Sarah EATHER, the seventh child of Thomas EATHER 1800-1886 and his wife Sarah, nee McALPIN, was born at Richmond on 24 August 1834. The first of the children to be born after her father had become a publican, she was baptised at Richmond on 21 September 1834 by the Reverend R FORREST and named after her mother. Sarah EATHER spent her childhood and teenage years at Richmond amongst an increasing number of sisters and brothers. On 25 January 1854, when she was nineteen, she was married in St Peter's Church to twenty-five years pf age William EATON. The service was conducted by the Reverend J ELDER. The groom was the eldest son of Daniel EATON and his wife Mary, nee THURSTON, farmers who lived near the confluence of the Grose and Nepean Rivers at North Richmond. William's grandfather, William EATON, was still alive and was probably amongst the guests at the wedding, as was Sarah's grandmother, Elizabeth EATHER. Soon after their wedding, Sarah and William EATON left the Hawkesbury district and moved to Murrurundi at the foot of the range on the road from Singleton to the Liverpool Plains. William was in business there as an Inn Keeper by the time their first child, Rowland Richard EATON, was born in August 1855. They were still operating the hotel at Murrurundi two years later when their first daughter, Loretta EATON, was born, and during that year William contributed £2.0.0 to the building of the Murrurundi Roman Catholic Church. On 24 October 1857 he purchased the "White Hart" Inn at Muswellbrook from Richard WARD for the sum of £2,250. Consequently, on 12 November 1857 he advertised in the "Maitland Mercury" that he intended to let the "Australian Arms" at Murrurundi. Soon afterwards William took his wife and children to Muswellbrook. The price of £2,250 that he had paid for the "White Hart" Inn included the hotel on Allotments 9 & 10 Section 5, and Allotment 1 Section 4, which was a block of land across the street from the hotel. On 14 August 1858 William EATON advertised the "White Hart" Inn in the "Maitland Mercury" as being a "first class hotel". During 1858 a valuable horse owned by William EATON was stolen. On 16 July that year he advertised in the "Maitland Mercury" that he was offering a reward of £30 for the return of a stolen horse. During that year he purchased Allotments 68 and 69 in the village of Blandford near Murrurundi from William Henry WARLAND. The purpose of this purchase is not known. At Muswellbrook Sarah and William saw from time to time relatives who called in while travelling to or from the Liverpool Plains. These included some of Sarah's brothers and occasionally her father. On one occasion Sarah's brother William arrived with his wife and children in two spring carts, making their way slowly to the family station "Henriendi" where they intended to settle permanently. They were glad to stay for a few days before moving on up the road. On occasions William's father and brothers called in while travelling between the Hawkesbury district and "Biniguy" and their other runs on the Gwydir River far away to the north. For a few years from 1858 Sarah and William EATON had relatives living at Muswellbrook. William's sister Susannah and husband James WILLIAMS were in business there as the proprietors of the "Family" Hotel in Sydney Street, Muswellbrook. James WILLIAMS was Sarah's cousin, the son of her father's sister Charlotte and the late Robert WILLIAMS. William and Sarah EATON continued to prosper at Muswellbrook. In 1861 William donated £3.3.0 towards the erection of the Muswellbrook Roman Catholic Church and Sarah also donated £1.0.0 to that cause. Sometime in 1861 William purchased from Edward WHITE of Edenglassie, Allotment 8 Section 5, land next door to their hotel. For this he paid £180. Three years later, on 6 December 1864 he advertised that he had 10 loose boxes prepared for horses at the "White Hart " Hotel.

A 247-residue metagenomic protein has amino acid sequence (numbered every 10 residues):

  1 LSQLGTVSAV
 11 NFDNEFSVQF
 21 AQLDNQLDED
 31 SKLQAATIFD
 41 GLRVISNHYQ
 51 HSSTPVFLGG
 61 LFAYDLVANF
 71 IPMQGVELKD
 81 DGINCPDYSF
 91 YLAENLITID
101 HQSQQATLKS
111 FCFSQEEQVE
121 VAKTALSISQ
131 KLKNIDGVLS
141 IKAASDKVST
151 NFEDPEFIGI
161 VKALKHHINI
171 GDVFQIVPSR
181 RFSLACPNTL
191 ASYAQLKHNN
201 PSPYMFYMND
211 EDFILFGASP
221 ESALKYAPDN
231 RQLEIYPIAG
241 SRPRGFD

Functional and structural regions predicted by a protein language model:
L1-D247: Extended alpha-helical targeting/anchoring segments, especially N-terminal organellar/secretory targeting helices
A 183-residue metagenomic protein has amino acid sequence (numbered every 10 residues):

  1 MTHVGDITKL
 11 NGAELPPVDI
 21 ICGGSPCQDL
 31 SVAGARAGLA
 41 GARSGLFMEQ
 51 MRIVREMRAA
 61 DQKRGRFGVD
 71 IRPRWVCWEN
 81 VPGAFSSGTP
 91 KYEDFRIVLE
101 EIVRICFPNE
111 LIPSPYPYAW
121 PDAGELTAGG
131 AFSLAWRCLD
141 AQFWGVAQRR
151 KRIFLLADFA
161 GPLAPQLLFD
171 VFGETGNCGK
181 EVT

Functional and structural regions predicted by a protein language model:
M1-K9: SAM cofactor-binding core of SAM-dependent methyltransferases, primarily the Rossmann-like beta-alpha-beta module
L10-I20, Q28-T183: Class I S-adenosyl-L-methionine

On 29 March 1866 the Muswellbrook correspondent of the "Maitland Mercury" reported:- " At the other end of our town our enterprising townsman, Mr William EATON, contemplates making very extensive additions and improvements to the well-known "White Hart" Hotel; but not as yet having seen the plans, I cannot fully describe them, but I may say that Mr EATON will provide the most ample accommodation for travellers and the public generally."
Two days later the "Sydney Morning Herald" of 31 March 1866 earned the following notice: " To builders - Tenders required by 13th April for building a first-class hotel; at Muswellbrook for Mr EATON. O H LEWIS, Architect, 392 George Street, Sydney". On 16 May 1867 William EATON took out an Equitable Mortgage with the Joint Stock Bank. Allotments 8- 9-10 Section 5 and Allotment 1 Section 4 were listed as collateral. By this time the new hotel had been built and named "Eaton's Hotel" - a name which it retains today. The former "White Hart" Hotel had either been demolished or incorporated in the new hotel. In 1868 part of the land at the rear of the hotel was resumed for the construction of the railway line. William EATON was paid £157/15/6 for the land resumed. During their years at Muswellbrook, Sarah had given birth to six more children, one of whom had died in infancy. Their last child was born in 1870.